Little Lies and Big Ones
Joe Biden's record of lies speaks poorly of his supposed strength of character.
Not all lies are the same. Some are utterly harmless, even comical, like those President Donald Trump tells about his golfing prowess, or the one he told about his Inauguration Day address: “I made a speech. I looked out. The field was — it looked like a million, a million and a half people.”
Other lies are different, though, because they come at the grievous expense of real people. Like, for example, the lie in which Joe Biden for years falsely and repeatedly blamed the death of his first wife and daughter in a car wreck on a truck driver, a living being and a citizen and a father, who Biden said “drank his lunch.”
The police report made clear that the truck driver in question hadn’t been drinking and wasn’t even at fault — that, in fact, Mrs. Biden “drove into the path” of the tractor-trailer.
But other than that, Scranton Joe’s oft-told tale of woe checks out. Honest.
“The driver of that truck,” wrote Kevin Williamson back in March, “went to his grave haunted by Biden’s lies, to the point where his children were forced to beg the vice president to stop defaming their late father. The casual cruelty with which Biden is willing to subordinate the lives of ordinary people to his political ambitions — for the sake of a petty tear-jerker line in one of his occasionally plagiarized stump speeches — is remarkable.”
Williamson calls Biden “a vicious, self-serving political hack … whose ambition leads him from time to time into shocking indecency.” This sounds about right.
Clearly, Biden’s truck-driver lie is a qualitatively different kind of tall tale than merely padding one’s crowd size on Inauguration Day. But if you’ve never heard about it, you’re not alone. The mainstream media doesn’t seem to think it’s newsworthy, even though it goes directly to Biden’s integrity, even his fundamental decency. The man has, throughout his nearly half-century political life, proven time and again that he’ll say just about anything to advance himself.
Joseph Robinette Biden’s first campaign for president, way back in 1988, imploded when he got caught plagiarizing speech material from Neil Kinnock, a British member of Parliament. Biden was trying to make himself appear more blue-collar and less blue-blood than the truth would allow. But he didn’t learn any lessons. As Valerie Richardson writes in The Washington Times, “Since the start of the 2020 campaign, Mr. Biden has been caught on numerous occasions spinning false and even ludicrous yarns, a tendency that has prompted head-scratching from his supporters and exasperation from conservatives stunned that his tall tales have yet to torpedo his salt-of-the-earth image.”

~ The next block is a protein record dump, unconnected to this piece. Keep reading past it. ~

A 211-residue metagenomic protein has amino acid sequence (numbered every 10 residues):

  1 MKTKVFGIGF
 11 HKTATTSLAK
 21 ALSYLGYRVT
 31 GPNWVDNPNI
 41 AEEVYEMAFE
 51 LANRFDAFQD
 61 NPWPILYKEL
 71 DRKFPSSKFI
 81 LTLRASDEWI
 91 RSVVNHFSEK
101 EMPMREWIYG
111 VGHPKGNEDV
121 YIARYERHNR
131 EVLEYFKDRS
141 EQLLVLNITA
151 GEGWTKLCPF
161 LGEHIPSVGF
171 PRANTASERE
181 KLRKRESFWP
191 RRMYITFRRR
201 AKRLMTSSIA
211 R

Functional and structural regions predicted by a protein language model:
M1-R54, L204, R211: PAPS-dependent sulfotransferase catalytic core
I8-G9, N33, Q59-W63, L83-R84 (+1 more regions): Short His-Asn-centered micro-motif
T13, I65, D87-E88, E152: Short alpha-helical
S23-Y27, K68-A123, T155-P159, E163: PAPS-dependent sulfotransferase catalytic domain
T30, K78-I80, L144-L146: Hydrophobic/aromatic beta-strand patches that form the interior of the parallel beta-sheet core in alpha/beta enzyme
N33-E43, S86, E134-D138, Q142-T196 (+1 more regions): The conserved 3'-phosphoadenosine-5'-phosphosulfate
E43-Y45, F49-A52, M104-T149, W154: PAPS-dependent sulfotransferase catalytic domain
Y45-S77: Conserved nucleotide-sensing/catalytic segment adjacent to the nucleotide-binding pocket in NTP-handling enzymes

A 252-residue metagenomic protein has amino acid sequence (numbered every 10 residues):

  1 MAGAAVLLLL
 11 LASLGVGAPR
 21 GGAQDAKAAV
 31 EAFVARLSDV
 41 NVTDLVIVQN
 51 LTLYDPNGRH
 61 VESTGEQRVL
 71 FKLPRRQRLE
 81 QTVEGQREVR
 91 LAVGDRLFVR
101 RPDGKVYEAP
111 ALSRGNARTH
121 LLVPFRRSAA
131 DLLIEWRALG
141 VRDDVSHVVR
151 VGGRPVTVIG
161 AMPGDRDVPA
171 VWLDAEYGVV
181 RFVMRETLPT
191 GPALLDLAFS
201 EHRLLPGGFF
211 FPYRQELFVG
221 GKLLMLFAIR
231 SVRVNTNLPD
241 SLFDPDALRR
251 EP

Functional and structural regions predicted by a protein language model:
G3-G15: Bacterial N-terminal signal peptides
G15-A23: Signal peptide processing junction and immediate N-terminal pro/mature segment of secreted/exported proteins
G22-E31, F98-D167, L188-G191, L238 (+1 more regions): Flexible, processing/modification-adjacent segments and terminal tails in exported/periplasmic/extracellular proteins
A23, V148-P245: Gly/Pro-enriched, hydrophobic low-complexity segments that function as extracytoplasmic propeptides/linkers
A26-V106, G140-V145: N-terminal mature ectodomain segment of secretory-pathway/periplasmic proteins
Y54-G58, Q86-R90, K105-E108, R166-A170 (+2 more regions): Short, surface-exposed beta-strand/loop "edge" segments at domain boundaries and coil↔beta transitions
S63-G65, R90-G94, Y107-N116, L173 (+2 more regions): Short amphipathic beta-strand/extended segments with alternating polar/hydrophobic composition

These yarns include relatively simple and straightforward ones, easily debunkable with today’s technology. But Biden sallies forth undeterred. There’s the lie, for example, that he told to South Carolina voters about him having attended a historically black college, Delaware State University. (There’s no record of him having attended the school.) And there’s the one about him having met with survivors of the Parkland school shooting when he was vice president. (The shooting happened more than a year after Biden was out of office.)
Perhaps most offensive to those Americans who’ve served in the military is a lie Biden has been telling about having headed into a combat zone in Afghanistan to pin a Silver Star medal on a gravely wounded Navy captain’s chest. “He said, ‘Sir, I don’t want the damn thing!’” Biden told a rapt audience. “‘Do not pin it on me, sir! Please, sir. Do not do that! He died. He died!’”
But, like a lot of events in the long life of this Mittyesque character called Joe Biden, it never happened.
More than 200 years ago, Thomas Jefferson uttered a truth that perfectly captures the falseness of the Democrat Party’s nominee for president: “He who permits himself to tell a lie once finds it much easier to do it a second and a third time, till at length it becomes habitual.”